Considering the talent drain to the NBA draft and the absence of suspended star Nahziah Carter, scoring was going to be an issue for the Washington men’s basketball team in its opener Sunday.

Sure enough, the Huskies had difficulties keeping pace offensively with No. 2 Baylor, which raced out to a 24-point lead after 13 minutes while UW missed 12 of its first 14 shots. 

Washington cut its deficit to 12 points just before halftime, but never got any closer during a lopsided 86-52 defeat at the T-Mobile Arena in Las Vegas. 

“Tough night,” UW coach Mike Hopkins said during a teleconference call. “We felt like we had good practices and we felt like we were ready. From the beginning of the game, we just looked a little bit tight. Some nerves and got down a deep deficit. … When you’re playing against a top team like this, that just can’t happen. 

“We showed some signs, put some different lineups in and learned a lot about ourselves, but No. 1 it’s obvious we have to rebound the ball a lot better.” 

Before their Thursday matchup at Utah, the Huskies will need to address their frontline deficiencies that Baylor exploited for a 50-19 edge in rebounding. 


Washington lost star forwards Isaiah Stewart and Jaden McDaniels, who were taken in the first round of the NBA draft, and replaced them with sophomore Nate Roberts and senior Hameir Wright. 

In his first start, Roberts compiled six points, five rebounds and four blocks in 29 minutes, but Wright finished with just two points and one rebound before fouling out in 14 minutes. 

“Our guards didn’t do a good enough job rebounding,” Hopkins said. “They were leaking and they need to stay in there and be tough.” 

The Bears dominated inside with 21 offensive rebounds, which resulted in a 24-5 advantage in second-chance points. 

“We just got to be tougher,” said junior guard Jamal Bey, who had eight points and two rebounds. “We got to get grittier. … We know in the zone that’s our weak spot. We just got to collectively as a group especially the guards up top – myself included – we didn’t rebound hard enough.” 

Making matters worse for the Huskies, Baylor converted 13 of 29 three-pointers while Washington’s revamped perimeter attack made just 5 of 24 shots outside the arc.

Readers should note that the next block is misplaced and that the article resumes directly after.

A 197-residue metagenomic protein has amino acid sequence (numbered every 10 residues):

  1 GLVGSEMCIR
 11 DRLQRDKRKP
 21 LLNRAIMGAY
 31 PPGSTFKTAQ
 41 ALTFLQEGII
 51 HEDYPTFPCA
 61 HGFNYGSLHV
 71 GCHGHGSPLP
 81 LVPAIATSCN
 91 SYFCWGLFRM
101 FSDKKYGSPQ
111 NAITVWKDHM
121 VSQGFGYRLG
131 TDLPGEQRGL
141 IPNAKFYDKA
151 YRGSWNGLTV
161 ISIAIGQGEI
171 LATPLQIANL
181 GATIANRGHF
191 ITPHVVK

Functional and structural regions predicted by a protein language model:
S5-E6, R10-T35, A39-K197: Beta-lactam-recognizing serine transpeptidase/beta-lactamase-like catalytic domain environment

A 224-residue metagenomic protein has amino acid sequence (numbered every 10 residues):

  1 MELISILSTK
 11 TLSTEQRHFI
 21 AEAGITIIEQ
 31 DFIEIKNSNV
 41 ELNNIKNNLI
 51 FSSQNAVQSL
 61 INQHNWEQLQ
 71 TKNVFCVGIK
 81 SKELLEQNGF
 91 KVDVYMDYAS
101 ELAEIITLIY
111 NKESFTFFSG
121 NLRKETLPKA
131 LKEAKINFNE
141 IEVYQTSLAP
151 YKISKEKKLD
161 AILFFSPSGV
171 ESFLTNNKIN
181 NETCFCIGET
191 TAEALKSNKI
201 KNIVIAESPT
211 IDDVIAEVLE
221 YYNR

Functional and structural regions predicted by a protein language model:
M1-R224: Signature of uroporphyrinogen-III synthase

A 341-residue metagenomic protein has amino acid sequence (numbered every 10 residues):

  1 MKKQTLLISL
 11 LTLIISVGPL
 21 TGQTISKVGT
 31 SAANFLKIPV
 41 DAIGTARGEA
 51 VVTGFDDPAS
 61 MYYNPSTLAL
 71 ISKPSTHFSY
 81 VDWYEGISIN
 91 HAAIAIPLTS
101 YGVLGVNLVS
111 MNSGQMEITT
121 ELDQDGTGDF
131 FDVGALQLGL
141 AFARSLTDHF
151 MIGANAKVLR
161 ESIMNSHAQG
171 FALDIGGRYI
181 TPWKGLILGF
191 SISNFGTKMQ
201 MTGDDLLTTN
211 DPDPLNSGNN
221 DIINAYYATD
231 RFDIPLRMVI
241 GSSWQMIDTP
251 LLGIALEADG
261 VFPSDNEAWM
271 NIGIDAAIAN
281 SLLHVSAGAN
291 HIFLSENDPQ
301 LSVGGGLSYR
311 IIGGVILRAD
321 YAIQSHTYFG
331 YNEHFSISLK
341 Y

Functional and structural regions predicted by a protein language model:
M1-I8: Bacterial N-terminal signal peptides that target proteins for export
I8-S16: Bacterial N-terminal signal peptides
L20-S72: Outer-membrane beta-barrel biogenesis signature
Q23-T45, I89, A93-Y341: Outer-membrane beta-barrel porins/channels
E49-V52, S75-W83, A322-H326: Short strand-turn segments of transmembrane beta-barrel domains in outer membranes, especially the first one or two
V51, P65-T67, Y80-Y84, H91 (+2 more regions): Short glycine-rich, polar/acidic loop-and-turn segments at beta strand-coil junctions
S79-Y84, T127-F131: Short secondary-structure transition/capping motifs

Sophomore guard RaeQuan Battle led UW with 10 points off the bench, but shot 3 of 11 from the field, including 2 of 8 on three-pointers. 

“I love RaeQuan’s fight,” Hopkins said. “I felt like in the beginning of the game, they hit us in the face and we didn’t respond well. We looked a little tight. That’s why we wanted to play this game to see what the best feels like.  

“I felt like RaeQuan was battling. He was competing. If he can do that, (we’ll) get him some open shots and he’ll shoot better percentages. He’ll help us going forward.” 

Washington fell behind 31-7 with 7:21 remaining in the first half before scoring seven consecutive points and finishing with a 17-7 run to trail 38-24 at halftime. 

It was a less than ideal start for a young UW team that debuted three new starters and four newcomers without its best player Carter, whose return this season is uncertain. 

Heralded newcomer Erik Stevenson took Carter’s spot in the lineup, but the Wichita State transfer had an uneven UW debut with eight points on 2-for-6 shooting, three steals and four turnovers in 25 minutes. 


Hopkins used 11 players while searching for an offensive spark, but Washington shot 42.3% from the field and Battle was the only one to reach double-digit scoring. 

Last year, the Huskies trailed for 36 minutes and overcame a 13-point deficit before upsetting then-No. 16 Baylor with a 67-64 victory in the season opener in Alaska. 

This time, the Bears put the game away early in the second half with a 15-5 run to go up 53-29 with 14:52 left. Washington never got closer than 22 points the rest of the way and trailed by as much as 37 in its most lopsided defeat in Hopkins’ four-year tenure. 

“We did a way better job defending the three-point line,” Hopkins said when asked the difference between UW’s victory over Baylor last year and the defeat Sunday. “You play a top team in the country and they go 13 for 29 (on three-pointers). Last year they were plus-four on rebounding and didn’t hurt us in the paint. We held them to 32% near the basket. 

“When we came back in last year’s game, we fought them pretty hard. I felt like there was moments tonight, but not consistent to beat a team of this caliber.” 

Baylor played its second consecutive game without its coach Scott Drew, who tested positive for COVID-19 last week and is in quarantine.  


However, the Bears (2-0) were nearly flawless thanks to a 20-point performance from national player of the year candidate Jared Butler. Adam Flagler added 17 points, MaCio Teague 15 and Jonathan Tchamwa Tchatchoua 12. 

“This year is all about the kids,” Hopkins said. “Usually in past years, you get a couple of exhibition games to see what you got. Our exhibition was a real game against the No. 2 team in the country.  

“We wanted to play the game and it was a great opportunity. … Just got to learn from this and get better.” 


— Monday, the Huskies are scheduled to fly from Las Vegas to Utah for the game Thursday against the Utes.  

However, it’s unclear if Utah will be able to hold the Pac-12 opener considering its coach, Larry Krystkowiak, and eight players tested positive for COVID-19 last week.